Record Home Sales in the United States
One of the most important economic sectors In the United States is the housing sector , it includes a variety of indicators, equally important in interpreting growth.
Existing Home Sales is one of them. A monthly release, it comes out in the second half of the month and refers to data at the end of the previous month.
For June 2020, the Existing Home Sales rose the most on record – a stunning 20.7%. Why is it good news?
Housing Sector Implications for the Economy
The housing sector triggers a ripple effect. As we have seen during the 2008-2009 financial crisis, the housing sector in the United States was responsible for a global financial crisis.
Everything matters in this sector. New owners buying a house usually begin renovating it, banks sell mortgages, and so on – selling a house has horizontal, positive economic effects.
While the data missed expectations by a bit, it still shows an impressive comeback in the housing sector. In a way, it is a normal reaction, given the incentives offered by banks and the low interest rates set by the Fed. Moreover, in the words of Fed’s Powell, the Fed is not even thinking of thinking of raising the federal funds rate anytime soon. Hence, it has never been a better time to take up a mortgage or to refinance an existing one.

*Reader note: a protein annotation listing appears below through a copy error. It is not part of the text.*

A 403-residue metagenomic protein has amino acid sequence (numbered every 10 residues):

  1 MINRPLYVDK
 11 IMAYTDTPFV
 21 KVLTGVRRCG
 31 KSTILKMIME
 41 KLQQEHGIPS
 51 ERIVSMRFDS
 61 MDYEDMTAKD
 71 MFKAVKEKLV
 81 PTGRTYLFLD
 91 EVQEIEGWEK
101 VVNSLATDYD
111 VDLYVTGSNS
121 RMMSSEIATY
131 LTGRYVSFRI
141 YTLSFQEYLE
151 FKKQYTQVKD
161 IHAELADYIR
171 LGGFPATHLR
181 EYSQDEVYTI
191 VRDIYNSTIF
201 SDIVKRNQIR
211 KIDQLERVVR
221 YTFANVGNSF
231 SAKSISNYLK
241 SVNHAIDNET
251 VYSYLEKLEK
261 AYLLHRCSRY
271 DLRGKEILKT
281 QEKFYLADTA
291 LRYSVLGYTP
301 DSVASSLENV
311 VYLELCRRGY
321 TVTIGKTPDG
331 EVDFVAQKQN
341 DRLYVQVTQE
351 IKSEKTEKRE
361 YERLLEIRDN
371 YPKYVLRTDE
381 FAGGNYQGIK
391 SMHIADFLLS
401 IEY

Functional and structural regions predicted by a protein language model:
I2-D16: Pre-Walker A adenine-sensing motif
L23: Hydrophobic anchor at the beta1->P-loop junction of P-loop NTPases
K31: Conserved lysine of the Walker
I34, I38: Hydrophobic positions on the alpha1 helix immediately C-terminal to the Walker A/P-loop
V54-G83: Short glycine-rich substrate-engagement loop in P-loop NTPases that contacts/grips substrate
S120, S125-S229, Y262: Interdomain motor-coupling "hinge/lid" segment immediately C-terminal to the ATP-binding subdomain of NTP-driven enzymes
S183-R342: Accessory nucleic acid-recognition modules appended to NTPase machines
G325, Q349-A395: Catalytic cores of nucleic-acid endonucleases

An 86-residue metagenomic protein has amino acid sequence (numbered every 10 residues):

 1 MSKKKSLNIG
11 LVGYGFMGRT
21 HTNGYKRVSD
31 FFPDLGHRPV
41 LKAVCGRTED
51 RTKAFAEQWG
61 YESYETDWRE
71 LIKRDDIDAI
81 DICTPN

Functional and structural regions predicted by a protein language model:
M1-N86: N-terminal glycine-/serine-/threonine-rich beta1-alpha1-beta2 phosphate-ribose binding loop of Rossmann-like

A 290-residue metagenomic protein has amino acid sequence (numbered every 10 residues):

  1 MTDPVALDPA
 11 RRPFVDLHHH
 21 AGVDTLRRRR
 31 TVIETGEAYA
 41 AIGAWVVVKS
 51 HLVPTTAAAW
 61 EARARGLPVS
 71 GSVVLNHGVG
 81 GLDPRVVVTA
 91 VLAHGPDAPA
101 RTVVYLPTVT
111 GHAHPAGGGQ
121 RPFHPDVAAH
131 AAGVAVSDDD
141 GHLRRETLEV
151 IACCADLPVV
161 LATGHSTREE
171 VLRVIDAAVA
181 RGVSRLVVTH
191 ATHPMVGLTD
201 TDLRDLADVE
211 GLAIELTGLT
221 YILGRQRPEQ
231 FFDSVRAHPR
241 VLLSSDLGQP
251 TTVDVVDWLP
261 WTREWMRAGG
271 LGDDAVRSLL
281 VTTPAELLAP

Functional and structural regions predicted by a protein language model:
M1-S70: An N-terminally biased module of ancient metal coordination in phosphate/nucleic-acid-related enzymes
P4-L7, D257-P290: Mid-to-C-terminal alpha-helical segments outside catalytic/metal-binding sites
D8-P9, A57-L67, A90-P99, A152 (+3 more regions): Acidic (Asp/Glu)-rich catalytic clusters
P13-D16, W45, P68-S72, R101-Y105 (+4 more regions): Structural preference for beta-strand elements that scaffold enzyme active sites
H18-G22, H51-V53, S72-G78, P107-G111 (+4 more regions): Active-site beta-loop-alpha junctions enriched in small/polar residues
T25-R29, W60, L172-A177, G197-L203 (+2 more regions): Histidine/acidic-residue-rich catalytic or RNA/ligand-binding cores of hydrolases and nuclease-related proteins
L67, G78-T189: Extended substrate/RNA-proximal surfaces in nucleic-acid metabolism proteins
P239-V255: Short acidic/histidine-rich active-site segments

Talking about housing loans, in the United States, non-recourse loans are used for such transactions. It means that the buyer poses the asset (i.e., the house) as collateral, and, in case of default, the bank seizes the collateral, sells it, gets what it gets on the sale, but cannot seek out the borrower for any further compensation. This differs completely from Europe, for example, and represents an incentive for Americans to buy a house. A sweetener, if you like.
It explains the details of the June Existing Home Sales report. For instance, data published by the National Association of Realtors shows that 35% of the sales in June came from first-time buyers, while only 16% were cash sales.
All in all, a positive report reflecting the housing sector’s resilience. It also gives hope that other sectors will turn the corner sooner rather than later, stimulated by the strong numbers seen in the housing sector.
On the flip side, the number of mortgage delinquencies increased dramatically since March 2020. Only interpreting both data correctly can an investor form the right opinion about the state of the American housing sector.